Federal legalization will require cannabis to be rescheduled, descheduled or placed in a new classification altogether along with future adoption of new ordinances and processes.

Normalizing federal cannabis laws

Last month, President Biden directed the Department of Justice (DOJ) and the Department of Health and Human Services (HHS) to expeditiously review how cannabis is scheduled under federal law. Currently it is classified as a Schedule I drug under the Controlled Substances Act (CSA), which is reserved for dangerous narcotics such as heroin and LSD that have no accepted medical application and a high potential for abuse.

The DEA list of the drug schedule tiers where cannabis is listed as a schedule I drug.

This is a momentous step towards “normalizing” federal cannabis laws and could promote greater consistency between federal law and the 39 states (California included) that have already moved to legalize cannabis for personal use or for a licensed and regulated commercial cannabis industry. However, those eager to participate in a nation-wide cannabis industry and sell product across state lines need to be prepared for a long, arduous process with an uncertain outcome.

In our current political environment, parties may benefit more from using such a values-based issue against one another rather than to accomplish legislative goals, making alignment near impossible to achieve. Even if all federal parties agree, this move would be unlikely to bear meaningful fruit for many years to come.

Past attempts at rescheduling 

While the President can direct agencies like the Drug Enforcement Administration (DEA) and the Food and Drug Administration (FDA) to undertake a review, he does not have authority to legalize or reschedule a drug by executive order. The review process may also require the concurrence of additional agencies and can take several years to complete.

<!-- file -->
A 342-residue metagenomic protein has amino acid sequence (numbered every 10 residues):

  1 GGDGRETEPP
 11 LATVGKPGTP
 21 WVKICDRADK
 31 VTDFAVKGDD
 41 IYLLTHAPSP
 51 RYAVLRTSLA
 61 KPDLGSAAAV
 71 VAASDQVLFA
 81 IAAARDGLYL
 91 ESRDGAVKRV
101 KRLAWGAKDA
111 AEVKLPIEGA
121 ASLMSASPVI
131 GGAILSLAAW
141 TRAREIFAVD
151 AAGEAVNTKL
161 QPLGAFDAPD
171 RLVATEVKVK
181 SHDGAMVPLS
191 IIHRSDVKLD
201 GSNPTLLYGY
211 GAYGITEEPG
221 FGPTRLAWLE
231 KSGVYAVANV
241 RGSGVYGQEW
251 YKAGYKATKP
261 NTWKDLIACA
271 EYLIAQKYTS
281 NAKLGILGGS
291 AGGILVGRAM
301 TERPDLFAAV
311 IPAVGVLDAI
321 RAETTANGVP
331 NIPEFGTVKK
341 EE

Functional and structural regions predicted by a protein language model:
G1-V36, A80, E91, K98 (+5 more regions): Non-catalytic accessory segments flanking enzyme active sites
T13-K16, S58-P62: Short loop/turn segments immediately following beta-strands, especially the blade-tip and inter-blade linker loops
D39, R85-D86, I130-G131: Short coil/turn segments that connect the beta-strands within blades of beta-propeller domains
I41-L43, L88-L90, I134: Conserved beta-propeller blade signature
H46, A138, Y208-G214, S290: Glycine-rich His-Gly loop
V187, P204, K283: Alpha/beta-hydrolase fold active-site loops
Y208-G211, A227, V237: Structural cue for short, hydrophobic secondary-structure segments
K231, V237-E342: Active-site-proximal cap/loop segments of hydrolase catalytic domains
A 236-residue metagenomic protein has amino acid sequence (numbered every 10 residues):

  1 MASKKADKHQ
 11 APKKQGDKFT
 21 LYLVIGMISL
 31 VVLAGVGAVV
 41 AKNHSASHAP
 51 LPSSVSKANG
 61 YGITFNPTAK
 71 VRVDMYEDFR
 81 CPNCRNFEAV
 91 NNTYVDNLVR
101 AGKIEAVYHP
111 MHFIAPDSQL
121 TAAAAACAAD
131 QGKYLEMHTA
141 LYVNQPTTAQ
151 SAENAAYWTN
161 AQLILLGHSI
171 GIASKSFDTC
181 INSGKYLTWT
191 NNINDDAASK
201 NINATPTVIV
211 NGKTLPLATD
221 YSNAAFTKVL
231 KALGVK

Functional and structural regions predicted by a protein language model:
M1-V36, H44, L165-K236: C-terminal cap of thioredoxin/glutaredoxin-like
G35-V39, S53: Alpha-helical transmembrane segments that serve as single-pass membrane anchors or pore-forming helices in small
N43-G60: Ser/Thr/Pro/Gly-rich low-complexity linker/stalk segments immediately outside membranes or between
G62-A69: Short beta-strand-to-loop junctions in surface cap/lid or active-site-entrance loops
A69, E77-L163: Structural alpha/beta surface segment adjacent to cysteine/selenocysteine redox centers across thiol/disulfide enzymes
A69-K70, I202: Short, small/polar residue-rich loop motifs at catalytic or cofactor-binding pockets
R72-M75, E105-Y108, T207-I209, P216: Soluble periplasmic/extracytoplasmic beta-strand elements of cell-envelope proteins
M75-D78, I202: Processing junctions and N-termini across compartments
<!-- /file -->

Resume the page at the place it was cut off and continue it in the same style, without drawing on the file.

There have been numerous and persistent attempts to reschedule cannabis… 

  • The National Organization for the Reform of Marijuana Laws (NORML) filed a petition in 1972 that went unanswered for 22 years before finally being rejected in 1994. The following year, NORML filed another petition that was rejected in 2001. Their third attempt in 2002 was again rejected in 2011.1

Timeline of NORML's petitions to reschedule cannabis and the DEA's rejections.

  • In 2016, the DEA rejected two separate petitions filed five years previous, one filed by two governors and another by a health provider.2
  • In 2017, a bill was introduced in the House of Representatives to have cannabis rescheduled to Schedule III but died for lack of action.3

Even derivatives of a scheduled drug aimed at curing serious health issues must undergo the lengthy process…

  • In 2014, a pharmaceutical company entered into discussion with the FDA to reschedule a cannabis derivative called Epidiolex that was used in the treatment of epileptic seizures. The drug was finally moved to schedule V in 2018 and eventually delisted from the CSA completely in 2020.4
  • In 2018, the DEA received a petition to deschedule a drug named [18F] FP-CIT, a chemical compound derived from cocaine, to help diagnose Parkinson’s Disease. The agency conducted a review and issued a proposal to remove the compound from Schedule II of the CSA on November 4th, 2021. To date, the agency has not taken final action.5

Rescheduling or Descheduling